The report finds that the small group of decision-makers at the Japanese Prime Minister’s office who commanded the accident response had mishandled the situation. Amongst the problems noted, they had underestimated the risk of the radioactive fallout and did not take into account the expertise and advice of TEPCO, the Fukushima plant operator, and Japan’s Nuclear and Industrial Safety Agency (NISA).
But the severity of the accident could have been dampened had NISA taken heed of pre-existing nuclear security guidelines issued by the US Nuclear Regulatory Commission.
The Commission issued the guidelines following the September 11th attacks to help nuclear plant operators prepare for potential terrorist attacks. The measures include those that proved to be critical in the Fukushima accident, including the cooling of the reactor cores, and the maintenance the containment vessels’ function and the spent fuel pools’ cooling function.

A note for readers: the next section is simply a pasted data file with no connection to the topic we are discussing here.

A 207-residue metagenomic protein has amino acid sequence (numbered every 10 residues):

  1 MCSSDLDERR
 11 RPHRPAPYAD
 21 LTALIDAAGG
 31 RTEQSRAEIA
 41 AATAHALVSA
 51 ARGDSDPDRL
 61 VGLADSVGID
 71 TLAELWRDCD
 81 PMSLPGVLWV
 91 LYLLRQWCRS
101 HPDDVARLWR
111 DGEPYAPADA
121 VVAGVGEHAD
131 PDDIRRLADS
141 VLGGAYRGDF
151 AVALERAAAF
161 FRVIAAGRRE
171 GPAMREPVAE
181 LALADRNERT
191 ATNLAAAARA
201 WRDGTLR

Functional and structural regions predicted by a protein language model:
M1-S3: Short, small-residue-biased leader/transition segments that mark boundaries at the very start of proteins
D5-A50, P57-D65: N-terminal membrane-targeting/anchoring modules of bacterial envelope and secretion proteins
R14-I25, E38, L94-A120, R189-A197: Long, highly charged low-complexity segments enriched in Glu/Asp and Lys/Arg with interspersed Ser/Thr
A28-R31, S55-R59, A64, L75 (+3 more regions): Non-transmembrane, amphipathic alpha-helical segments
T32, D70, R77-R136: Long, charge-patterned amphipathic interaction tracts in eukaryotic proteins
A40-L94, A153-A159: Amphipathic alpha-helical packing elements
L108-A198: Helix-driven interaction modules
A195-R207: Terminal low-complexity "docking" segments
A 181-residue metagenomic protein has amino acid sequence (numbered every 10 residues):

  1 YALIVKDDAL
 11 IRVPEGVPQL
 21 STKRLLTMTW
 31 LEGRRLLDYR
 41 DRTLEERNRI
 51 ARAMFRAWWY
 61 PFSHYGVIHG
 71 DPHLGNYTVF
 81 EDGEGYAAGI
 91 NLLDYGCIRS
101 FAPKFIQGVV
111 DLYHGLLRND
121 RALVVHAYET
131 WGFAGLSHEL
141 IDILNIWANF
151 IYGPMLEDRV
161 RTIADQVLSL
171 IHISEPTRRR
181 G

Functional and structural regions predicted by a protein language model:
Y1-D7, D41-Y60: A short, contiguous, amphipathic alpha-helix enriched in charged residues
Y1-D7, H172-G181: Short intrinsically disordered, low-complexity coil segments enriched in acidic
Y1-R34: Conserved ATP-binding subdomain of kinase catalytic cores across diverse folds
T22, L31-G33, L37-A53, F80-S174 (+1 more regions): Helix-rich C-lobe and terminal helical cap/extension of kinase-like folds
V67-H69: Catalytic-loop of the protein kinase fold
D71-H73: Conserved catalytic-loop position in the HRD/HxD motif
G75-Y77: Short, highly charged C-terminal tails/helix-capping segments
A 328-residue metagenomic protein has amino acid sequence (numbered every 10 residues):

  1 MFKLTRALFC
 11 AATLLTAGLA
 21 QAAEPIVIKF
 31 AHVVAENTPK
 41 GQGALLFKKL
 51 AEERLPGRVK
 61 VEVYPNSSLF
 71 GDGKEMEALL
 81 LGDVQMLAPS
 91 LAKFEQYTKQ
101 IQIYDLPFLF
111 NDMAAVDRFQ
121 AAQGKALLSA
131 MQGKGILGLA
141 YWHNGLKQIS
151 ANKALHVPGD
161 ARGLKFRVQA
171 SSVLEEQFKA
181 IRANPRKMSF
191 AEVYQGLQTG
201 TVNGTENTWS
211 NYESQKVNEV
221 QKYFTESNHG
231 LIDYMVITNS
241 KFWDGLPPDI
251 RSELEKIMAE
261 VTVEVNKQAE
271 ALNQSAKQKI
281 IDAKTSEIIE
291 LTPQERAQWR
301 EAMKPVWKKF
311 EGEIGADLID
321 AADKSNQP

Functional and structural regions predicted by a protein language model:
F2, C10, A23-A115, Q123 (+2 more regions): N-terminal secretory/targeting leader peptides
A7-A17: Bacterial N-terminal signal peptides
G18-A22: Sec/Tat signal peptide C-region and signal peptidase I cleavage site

Although NISA had been notified about these recommendations, it did not implement them.
The WEC Japan report also finds that the Fukushima plant was structurally unprepared for severe accidents. The plant was developed and constructed under the belief that a severe accident would never occur. Notably, when engineers designed the plant they had factored in the risk of earthquakes but not that of an ensuing tsunami, which crippled the plant.
The investigation was the result of extensive interviews with senior government officials and other persons involved in the Fukushima plant and the accident.
- by Monique Tsang
■ For more information about the investigation, please contact Mr Hideaki Tanaka, Secretary of the WEC Japanese Member Committee.
■ The World Energy Council published a report in March 2012 on the global status of nuclear energy one year post-Fukushima. Read the report here: "World Energy Perspective: Nuclear Energy One Year After Fukushima".